Fundraising Q&A: Highlights from the Association of Fundraising Professional's Congress

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What were some highlights at the Association of Fundraising Professional’s Congress?

Having just spent almost three days with several hundred of my colleagues, including some of the top international gurus, I thought this month's article was a good place to share some of the insights that resonated with this veteran. Unfortunately I have to pick and choose because of time and space.

The theme for Toronto’s AFP Congress this year was Collaboration: Limitless Together. Delegates were treated to Don Tapscott kicking off the event with his keynote address. In this increasingly connected world, I fall into the category of a digital immigrant versus native. In fact, anyone born after 1979 is a digital native and thus, far more comfortable with technology and all that it brings. That doesn't mean there isn't hope for me yet but without any offspring to teach me, I have to try even harder to get wired!

Tapscott presented six themes for philanthropy in a networked world:

  1. Collaborative innovation. Talent doesn’t need to come from the inside. Our donors are part of the organization’s ecosystem and we must think differently about our boundaries. The Toronto Symphony Orchestra’s soundcheck is an example of engaging youth in their mission.
  2. Openness – to the point of being radical. Organizations are becoming “naked.” There are growing expectations of honesty, full access to financials, abiding by the commitments made and in turn, we increase trust.
  3. Molecularization. KIVA provides opportunities to invest through micro-financing rather than making huge donations and has raised hundreds of millions $25 at a time.
  4. Self-organization. There are new models of citizen engagement that do not follow a top down approach. These opportunities unleash the power of human capital.
  5. Interdependence. State, private sector, civil society and individuals are the four pillars of society that help solve global problems.
  6. Dynamic leadership. Through networking and distribution of power, leadership comes from anywhere and everywhere – collaborative tools make collective intelligence possible.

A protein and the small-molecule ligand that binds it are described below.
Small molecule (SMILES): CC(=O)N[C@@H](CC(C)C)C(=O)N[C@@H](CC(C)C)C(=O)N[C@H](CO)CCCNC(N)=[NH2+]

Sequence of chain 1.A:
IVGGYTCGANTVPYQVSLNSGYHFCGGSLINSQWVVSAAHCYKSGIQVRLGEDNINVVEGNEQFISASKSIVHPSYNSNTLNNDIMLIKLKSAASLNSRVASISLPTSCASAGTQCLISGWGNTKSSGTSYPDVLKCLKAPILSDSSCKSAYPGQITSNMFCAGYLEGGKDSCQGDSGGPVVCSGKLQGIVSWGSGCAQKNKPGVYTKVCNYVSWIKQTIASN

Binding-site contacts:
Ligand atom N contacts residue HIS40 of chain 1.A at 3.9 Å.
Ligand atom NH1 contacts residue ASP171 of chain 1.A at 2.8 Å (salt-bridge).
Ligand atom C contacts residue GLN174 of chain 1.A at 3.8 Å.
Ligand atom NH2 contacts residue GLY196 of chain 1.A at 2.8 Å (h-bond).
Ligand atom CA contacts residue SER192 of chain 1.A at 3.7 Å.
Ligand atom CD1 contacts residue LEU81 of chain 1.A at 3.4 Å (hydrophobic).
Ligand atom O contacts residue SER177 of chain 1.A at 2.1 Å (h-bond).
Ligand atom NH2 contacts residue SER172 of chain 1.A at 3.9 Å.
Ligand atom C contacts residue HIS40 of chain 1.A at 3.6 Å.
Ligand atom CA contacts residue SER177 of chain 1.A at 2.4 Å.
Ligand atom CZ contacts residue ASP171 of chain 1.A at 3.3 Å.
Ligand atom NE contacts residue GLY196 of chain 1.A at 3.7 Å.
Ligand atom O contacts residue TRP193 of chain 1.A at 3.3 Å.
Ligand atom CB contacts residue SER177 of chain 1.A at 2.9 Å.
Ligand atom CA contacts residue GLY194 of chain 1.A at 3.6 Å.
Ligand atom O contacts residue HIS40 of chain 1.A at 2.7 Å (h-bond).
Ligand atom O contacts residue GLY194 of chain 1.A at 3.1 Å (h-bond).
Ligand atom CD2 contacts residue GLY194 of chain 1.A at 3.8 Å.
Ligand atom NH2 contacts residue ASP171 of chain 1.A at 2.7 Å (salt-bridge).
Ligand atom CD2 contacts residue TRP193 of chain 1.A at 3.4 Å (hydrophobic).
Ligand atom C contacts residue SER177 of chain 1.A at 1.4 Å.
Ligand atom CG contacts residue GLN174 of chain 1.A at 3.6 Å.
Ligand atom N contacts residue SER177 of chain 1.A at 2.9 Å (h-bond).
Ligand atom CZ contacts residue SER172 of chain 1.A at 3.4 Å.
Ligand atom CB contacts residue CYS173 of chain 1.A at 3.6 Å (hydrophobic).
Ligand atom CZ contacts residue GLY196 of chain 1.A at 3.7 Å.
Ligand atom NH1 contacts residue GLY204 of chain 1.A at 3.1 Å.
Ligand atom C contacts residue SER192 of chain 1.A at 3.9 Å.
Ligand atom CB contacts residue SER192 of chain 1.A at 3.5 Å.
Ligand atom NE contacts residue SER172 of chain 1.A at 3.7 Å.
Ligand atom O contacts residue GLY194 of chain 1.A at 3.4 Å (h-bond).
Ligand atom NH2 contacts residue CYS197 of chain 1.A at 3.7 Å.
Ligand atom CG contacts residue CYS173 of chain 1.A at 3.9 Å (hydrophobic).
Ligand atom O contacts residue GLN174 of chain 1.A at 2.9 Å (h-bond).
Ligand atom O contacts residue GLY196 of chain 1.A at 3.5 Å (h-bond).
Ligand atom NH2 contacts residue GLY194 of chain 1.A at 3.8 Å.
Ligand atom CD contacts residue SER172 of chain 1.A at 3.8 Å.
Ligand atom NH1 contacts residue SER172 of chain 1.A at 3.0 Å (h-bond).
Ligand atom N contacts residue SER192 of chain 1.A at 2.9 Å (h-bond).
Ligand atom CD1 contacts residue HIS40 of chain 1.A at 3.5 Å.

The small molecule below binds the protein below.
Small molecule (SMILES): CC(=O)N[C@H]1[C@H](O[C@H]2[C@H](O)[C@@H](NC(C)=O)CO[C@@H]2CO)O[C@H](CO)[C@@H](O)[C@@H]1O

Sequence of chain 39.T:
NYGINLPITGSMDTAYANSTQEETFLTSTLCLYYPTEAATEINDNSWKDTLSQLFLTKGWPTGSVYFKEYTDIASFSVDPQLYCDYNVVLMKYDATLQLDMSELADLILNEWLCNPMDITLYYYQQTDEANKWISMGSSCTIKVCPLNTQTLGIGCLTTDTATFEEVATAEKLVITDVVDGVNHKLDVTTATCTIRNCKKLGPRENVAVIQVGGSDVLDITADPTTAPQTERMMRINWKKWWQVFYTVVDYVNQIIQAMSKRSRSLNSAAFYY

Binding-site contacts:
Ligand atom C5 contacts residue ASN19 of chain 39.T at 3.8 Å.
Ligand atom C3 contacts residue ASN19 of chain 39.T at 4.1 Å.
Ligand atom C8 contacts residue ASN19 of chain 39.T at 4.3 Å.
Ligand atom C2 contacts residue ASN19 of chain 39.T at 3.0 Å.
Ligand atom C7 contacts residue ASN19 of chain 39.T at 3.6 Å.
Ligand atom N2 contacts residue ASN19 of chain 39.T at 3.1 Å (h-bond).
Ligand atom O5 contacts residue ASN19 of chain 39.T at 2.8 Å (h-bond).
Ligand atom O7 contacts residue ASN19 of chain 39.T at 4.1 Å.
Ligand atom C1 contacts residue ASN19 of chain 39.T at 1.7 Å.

How does this information translate to our world of fundraising? His analogy compared the military band (follow the leader) to jazz and its improvisational characteristics. In fact, we were treated to an early morning jam session with a full band including Tapscott on keyboards.

Sheree Allison, executive director of Big Brothers Big Sisters and the Boys & Girls Club of Miramichi, and I presented on Rural and Grassroots Fundraising. I appreciated her perspective as the leader of a small New Brunswick-based charity that’s raising significant dollars despite a depressed economy. One of her tips was having a board chair who asks each member what they’ve done for the organization since their last meeting – talk about motivating engagement, accountability and leading by example - that's enough to galvanize a person into action! Even if it's only shortly before the meeting, knowing they will be asked helps ensure deliverables. Another couple of Sheree's strategies include not checking email in the first two hours of the day and setting Friday afternoons aside for donor stewardship and contact.

Karen Osborne challenged us by saying generous, inspired, joyful giving is our responsibility as fundraisers. We need to have all the “rights” aligned: the right purpose, amount, solicitor, time, place, participants and materials but most important to remember, Purpose drives Amount.

Another tip is engagement means action - donors invest in outcomes based on their emotional commitment to your cause. Frame your questions to prospects and donors in ways that build investment and listen intently to their responses.